The news of Amazon opening their first physical store – a bookshop in Seattle – is an interesting move for them, and typical of the current wave of innovation and expansion we’re seeing in the post-recessionary retail world. Whereas the downturn years saw online businesses flourish due to their lack of additional costs, now that the economy is brighter, a new agenda is coming through.
The move is one which will be a steep learning curve and force them to tweak many of their business operating systems. Would the low prices we expect still hold when you have to factor in the costs of shops – rent / rates / staffing / lighting / heating – not to mention the various legislation surrounding health & safety laws and trading hours. From a back office perspective there will need to be changes. The distribution and warehousing currently works for their channels of selling, but would need amending to work for a retail business. And the way the stock is forecasted will take on some of the complexities of high street retailing, with factors such as the weather or major holidays and events (like sporting tournaments and major royal celebrations) impacting sales hugely – so a whole new approach to merchandising will be called for too.
I’ve often commented on the lack of “experience” that exists when we shop online these days, versus shopping in physical stores and the sense of retail theatre one feels. It’s impersonal, and the customer interaction is lost. That’s an easy shift for traditional retailers to embrace, because they have spent years building their loyal customer following and developing a sense of brand loyalty. But Amazon will have to set up a blueprint for what they want shoppers to feel when instore – those things are all about staff training, music, carpet v hard flooring (which of course is used to slow our pace as we walk through the stores). These things are all key to how a business represents itself in the market – and its success and failure.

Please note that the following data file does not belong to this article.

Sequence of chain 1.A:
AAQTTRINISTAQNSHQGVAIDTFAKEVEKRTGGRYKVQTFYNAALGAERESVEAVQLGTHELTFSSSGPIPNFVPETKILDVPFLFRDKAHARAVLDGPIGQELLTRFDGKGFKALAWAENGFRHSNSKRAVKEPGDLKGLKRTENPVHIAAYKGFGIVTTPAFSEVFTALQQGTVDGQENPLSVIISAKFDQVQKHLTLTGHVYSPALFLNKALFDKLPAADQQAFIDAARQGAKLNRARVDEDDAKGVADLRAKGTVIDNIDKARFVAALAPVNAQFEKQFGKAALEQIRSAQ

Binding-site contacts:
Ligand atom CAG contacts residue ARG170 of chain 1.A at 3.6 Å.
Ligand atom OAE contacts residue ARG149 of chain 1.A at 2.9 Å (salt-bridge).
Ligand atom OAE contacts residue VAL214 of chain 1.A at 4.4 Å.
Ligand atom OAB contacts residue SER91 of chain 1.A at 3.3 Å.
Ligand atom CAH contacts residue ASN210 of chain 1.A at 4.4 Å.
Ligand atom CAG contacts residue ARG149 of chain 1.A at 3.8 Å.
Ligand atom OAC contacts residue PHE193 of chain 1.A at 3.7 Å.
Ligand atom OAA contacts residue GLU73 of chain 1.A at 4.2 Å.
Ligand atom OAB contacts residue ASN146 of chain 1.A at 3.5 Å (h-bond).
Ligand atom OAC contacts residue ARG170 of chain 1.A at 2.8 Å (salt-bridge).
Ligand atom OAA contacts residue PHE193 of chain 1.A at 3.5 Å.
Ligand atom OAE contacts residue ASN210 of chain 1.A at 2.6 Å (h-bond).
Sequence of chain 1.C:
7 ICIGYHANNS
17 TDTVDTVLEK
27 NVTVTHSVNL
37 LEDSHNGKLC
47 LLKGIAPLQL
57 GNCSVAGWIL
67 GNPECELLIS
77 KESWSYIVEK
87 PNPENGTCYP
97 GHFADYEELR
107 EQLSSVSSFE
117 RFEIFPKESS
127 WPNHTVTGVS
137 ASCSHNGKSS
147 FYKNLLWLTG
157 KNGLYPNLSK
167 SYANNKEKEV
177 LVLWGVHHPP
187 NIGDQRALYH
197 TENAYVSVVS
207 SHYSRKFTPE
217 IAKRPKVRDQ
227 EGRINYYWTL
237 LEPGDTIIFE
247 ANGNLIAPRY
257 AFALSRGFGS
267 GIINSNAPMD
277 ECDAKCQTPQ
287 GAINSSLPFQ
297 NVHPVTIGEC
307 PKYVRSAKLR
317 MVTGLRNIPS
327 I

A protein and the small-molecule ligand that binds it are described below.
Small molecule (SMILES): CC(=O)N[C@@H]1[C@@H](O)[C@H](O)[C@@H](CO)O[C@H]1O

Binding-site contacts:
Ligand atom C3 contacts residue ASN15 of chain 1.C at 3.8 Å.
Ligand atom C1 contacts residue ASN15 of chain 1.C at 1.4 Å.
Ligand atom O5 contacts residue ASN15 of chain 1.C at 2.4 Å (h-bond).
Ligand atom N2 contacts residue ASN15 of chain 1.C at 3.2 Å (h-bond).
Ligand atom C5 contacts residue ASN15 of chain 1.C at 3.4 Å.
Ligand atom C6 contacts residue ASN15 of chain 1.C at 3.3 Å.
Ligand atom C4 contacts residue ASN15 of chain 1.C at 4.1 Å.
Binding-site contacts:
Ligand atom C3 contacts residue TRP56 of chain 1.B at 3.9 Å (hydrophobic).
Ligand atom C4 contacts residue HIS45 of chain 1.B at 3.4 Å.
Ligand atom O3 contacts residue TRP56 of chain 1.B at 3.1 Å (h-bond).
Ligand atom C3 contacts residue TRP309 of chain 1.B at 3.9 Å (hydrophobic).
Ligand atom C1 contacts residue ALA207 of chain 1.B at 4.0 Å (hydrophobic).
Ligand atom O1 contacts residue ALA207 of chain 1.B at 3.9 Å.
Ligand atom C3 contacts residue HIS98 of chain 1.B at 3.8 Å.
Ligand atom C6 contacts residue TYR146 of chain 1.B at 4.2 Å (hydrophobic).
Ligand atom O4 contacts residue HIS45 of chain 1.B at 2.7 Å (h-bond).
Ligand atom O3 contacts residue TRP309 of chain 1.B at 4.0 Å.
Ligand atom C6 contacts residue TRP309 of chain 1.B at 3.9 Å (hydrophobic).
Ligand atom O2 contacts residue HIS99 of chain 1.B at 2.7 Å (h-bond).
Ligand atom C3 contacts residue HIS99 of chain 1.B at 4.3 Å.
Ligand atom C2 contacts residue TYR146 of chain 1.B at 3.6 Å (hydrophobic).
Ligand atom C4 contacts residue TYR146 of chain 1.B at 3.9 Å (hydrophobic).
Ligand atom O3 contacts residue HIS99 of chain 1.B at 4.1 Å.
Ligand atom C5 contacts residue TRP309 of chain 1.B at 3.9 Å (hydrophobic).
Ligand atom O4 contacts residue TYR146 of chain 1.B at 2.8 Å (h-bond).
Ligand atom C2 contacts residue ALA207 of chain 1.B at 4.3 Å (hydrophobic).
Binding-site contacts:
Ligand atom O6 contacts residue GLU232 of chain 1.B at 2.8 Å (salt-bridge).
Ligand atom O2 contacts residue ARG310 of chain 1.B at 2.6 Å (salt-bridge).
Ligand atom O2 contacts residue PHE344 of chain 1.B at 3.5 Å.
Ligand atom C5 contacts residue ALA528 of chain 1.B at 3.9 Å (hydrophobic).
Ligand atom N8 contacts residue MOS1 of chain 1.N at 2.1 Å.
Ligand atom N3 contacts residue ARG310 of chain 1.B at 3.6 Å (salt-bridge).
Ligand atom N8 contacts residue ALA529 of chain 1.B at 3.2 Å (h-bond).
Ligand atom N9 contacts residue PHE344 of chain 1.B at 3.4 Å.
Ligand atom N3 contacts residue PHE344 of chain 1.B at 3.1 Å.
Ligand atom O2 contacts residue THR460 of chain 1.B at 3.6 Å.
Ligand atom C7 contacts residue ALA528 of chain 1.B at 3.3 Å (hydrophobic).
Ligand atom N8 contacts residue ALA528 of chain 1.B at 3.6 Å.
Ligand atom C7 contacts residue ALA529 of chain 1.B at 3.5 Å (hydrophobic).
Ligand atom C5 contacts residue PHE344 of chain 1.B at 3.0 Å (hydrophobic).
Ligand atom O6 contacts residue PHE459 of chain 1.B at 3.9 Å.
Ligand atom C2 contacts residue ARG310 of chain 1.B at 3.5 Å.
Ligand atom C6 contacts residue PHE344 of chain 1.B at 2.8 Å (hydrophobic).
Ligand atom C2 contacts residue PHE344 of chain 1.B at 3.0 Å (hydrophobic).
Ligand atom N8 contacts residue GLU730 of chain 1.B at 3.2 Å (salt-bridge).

Something that Amazon are famed for is the convenience factor – being able to shop at 1am, and we all know parents of new babies up in the middle of the night doing their shopping. I wonder how much of Amazon’s success has been about that? It will be interesting to observe how they perform alongside other core retailers, and if they still have that pull. And let’s not forget that a few years ago we saw HMV & Waterstones all but disappear, blaming Amazon for taking their business. Mothercare also reported poor trade figures, again naming online businesses like Amazon for beating their prices and taking their customers…
It will be interesting to see how successful this venture is for Amazon, and whether it leads to a roll-out programme in the US, and indeed here in the UK too. They’re certainly not alone in making the move from clicks to bricks, and there seems to be a current trend for some multichannel retailers taking their businesses onto the high street.
Online and catalogue business N Brown opened a high-profile store on Oxford Street in the last year, taking their Jacamo and Simply Be brands into a far more public arena than ever before. It remains to be seen if this store serves as effective marketing and brand exposure, or if it becomes a flagship shop and cash cow for them. Another name we could mention is the hugely successful Boden who currently just trade from one shop at Hanger Lane, although have a strategy to open more in the UK & US.
Gemporia are best known as GemsTV, the television shopping channel, but are spreading their wings to a new wave of concessions in selected Debenhams and House of Fraser stores. This sort of move is really exciting, but of course poses questions as to how their pricing and profit margin could be impacted given their low prices are achieved partly through avoiding the high street costs.
Probably the biggest retail online success story is ASOS, and rumours have always circulated of plans to open stores. So far this hasn’t happened, but they will be watching Amazon closely I’m sure!<< back